broad range of tensions between distinct communities, each of which emphasizes different parts of the same problem set often called global health security. These communities sometimes draw conceptual mission boundaries based on the origin of a threat (accidental, natural, or intentional), which enables them to limit the scope of their work so that while the two may overlap, mission conflict is minimized. This made the study process challenging but ultimately resulted in a stronger report. We see this as a metaphor for BTRP itself. CTR is about building human relationships and capabilities, and opening lines of communication—primarily in the health and research sectors—to reduce risks and threats across the biological space. Public health engagement has also historically reduced threats, but typically not as its first priority, which is to improve health.
To the uniformed military and DOD, it is essential to recognize that the work of BTRP and CTR more broadly is a defense mission, and it requires coordination. Guidance from the White House and from the Secretary of Defense reaffirm the need for coordination within the U.S. government and for partnerships outside of it—coordination is easy to speak about but hard to deliver. Whether for protection of deployed U.S. military forces and U.S. interests overseas, or for protection of the homeland, DOD will only be fulfilling this aspect of its mission if it works with partners to anticipate, prevent, detect, respond to, and recover from biological risks and threats, whatever their origin. We may not know whether an outbreak is a result of intentional, accidental, or natural events during the timeframe in which action must be taken. And DOD needs to recognize that BTRP, if given sufficient flexibility to identify and develop programs on emerging risks, can strengthen each action taken to counter threats and mitigate risks. But it is even more complicated, as the current and ongoing Ebola outbreak in northeastern Democratic Republic of the Congo demonstrates. Like this one, future outbreaks may occur in unstable areas where armed civilian and ideological militias willing to engage in violence against healthcare workers, both domestic and international, where citizen distrust of government and the international community is equally dispensed, and where there may be no support for a foreign military or civilian effort to engage and deliver much-needed infrastructure, diagnostics, therapeutics, vaccines, and other support. BTRP should be strategically suited to systematically build the relationships and community engagement ultimately necessary for acceptance in the country.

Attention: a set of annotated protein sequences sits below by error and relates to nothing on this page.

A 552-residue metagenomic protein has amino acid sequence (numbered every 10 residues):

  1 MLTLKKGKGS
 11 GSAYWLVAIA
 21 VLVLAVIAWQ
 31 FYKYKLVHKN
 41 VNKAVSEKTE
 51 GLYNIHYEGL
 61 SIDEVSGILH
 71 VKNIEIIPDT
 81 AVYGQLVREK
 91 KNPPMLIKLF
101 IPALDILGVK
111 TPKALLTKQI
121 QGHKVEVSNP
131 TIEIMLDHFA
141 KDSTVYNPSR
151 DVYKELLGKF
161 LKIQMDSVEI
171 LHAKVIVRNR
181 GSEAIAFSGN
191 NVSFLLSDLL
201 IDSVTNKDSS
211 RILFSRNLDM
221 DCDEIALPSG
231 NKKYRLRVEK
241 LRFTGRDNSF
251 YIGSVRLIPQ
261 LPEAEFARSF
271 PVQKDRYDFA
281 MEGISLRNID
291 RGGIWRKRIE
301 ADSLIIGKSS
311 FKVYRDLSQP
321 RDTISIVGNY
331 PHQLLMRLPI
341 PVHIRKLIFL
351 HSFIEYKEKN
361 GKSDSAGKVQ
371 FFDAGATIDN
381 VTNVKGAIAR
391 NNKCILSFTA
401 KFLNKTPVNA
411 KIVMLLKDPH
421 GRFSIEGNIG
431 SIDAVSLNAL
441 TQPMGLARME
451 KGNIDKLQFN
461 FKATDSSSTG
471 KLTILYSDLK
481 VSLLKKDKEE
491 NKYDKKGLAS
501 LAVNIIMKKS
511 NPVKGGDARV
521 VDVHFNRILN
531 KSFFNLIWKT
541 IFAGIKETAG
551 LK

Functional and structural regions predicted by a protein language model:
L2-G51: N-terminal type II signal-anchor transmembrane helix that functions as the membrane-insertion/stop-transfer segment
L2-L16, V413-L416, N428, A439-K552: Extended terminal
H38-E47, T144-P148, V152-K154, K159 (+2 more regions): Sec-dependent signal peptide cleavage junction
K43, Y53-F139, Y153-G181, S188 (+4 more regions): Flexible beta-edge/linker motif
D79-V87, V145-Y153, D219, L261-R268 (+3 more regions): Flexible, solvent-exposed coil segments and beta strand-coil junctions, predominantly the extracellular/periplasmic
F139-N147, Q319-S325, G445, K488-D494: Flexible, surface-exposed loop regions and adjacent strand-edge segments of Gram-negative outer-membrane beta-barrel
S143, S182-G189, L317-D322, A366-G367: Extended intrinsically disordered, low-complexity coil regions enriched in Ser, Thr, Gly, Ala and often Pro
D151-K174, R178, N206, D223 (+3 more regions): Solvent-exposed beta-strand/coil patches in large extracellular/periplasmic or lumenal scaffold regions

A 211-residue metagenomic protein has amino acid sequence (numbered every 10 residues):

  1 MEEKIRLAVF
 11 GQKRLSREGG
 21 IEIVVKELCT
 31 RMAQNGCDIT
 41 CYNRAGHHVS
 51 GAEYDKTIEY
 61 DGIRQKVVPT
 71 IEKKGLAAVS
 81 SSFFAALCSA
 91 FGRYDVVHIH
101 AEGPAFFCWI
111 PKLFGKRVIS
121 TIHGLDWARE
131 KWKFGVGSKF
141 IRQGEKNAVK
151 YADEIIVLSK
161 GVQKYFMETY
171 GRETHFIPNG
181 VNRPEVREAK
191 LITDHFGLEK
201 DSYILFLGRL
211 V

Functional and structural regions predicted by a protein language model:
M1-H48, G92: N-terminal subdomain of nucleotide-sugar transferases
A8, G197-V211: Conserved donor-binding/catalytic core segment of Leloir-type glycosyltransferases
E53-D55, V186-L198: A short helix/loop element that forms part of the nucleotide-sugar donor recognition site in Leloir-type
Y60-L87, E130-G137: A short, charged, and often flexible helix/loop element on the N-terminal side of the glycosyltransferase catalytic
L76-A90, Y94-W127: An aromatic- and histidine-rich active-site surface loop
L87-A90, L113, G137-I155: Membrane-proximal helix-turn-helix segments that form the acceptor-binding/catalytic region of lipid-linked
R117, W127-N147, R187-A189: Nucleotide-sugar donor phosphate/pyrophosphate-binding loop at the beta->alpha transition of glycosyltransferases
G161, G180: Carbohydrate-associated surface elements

For the public health sector, it is essential to recognize that DOD has enormous resources and capabilities, medical and logistical, to prevent and respond to emerging infectious disease. Its logistical reach alone is unmatched, but it can also engage more easily with some governments. In places, public health organizations will be the most effective partner to engage internationally, but in others it will be the military that can provide the entrée. By working within an effective interagency mechanism, BTRP can serve as a bridge between these communities and facilitate their cooperative efforts globally.
In this report, we describe the history of CTR and BTRP as well as the dynamic technological and geopolitical worlds of today so that the reader can better understand what needs to change and where BTRP must go. The middle chapters examine context and cases to illustrate what has been effective, where there are gaps and shortcomings, and what new obstacles might block the way to further success. The committee offers recommendations that we believe will significantly enhance the impact and efficiency of BTRP for the next 5 years and beyond. We conclude that global engagements resulting from relationships of respect and trust between and among professionals are needed—indeed, it may be needed now as much as or more than at any previous time—that BTRP is an essential component of the nation’s options for addressing current and future needs, that there are potential improvements to how it is implemented, and that it remains one of the most cost-effective arrows in the quiver of DOD and the U.S. government.
Gerald T. Keusch and David R. Franz, co-chairs
Committee on Enhancing Global Health Security through
International Biosecurity and Health Engagement Programs
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Acknowledgment of Reviewers
This Consensus Study Report was reviewed in draft form by individuals chosen for their diverse perspectives and technical expertise. The purpose of this independent review is to provide candid and critical comments that will assist the National Academies of Sciences, Engineering, and Medicine in making each published report as sound as possible and to ensure that it meets the institutional standards for quality, objectivity, evidence, and responsiveness to the study charge. The review comments and draft manuscript remain confidential to protect the integrity of the deliberative process.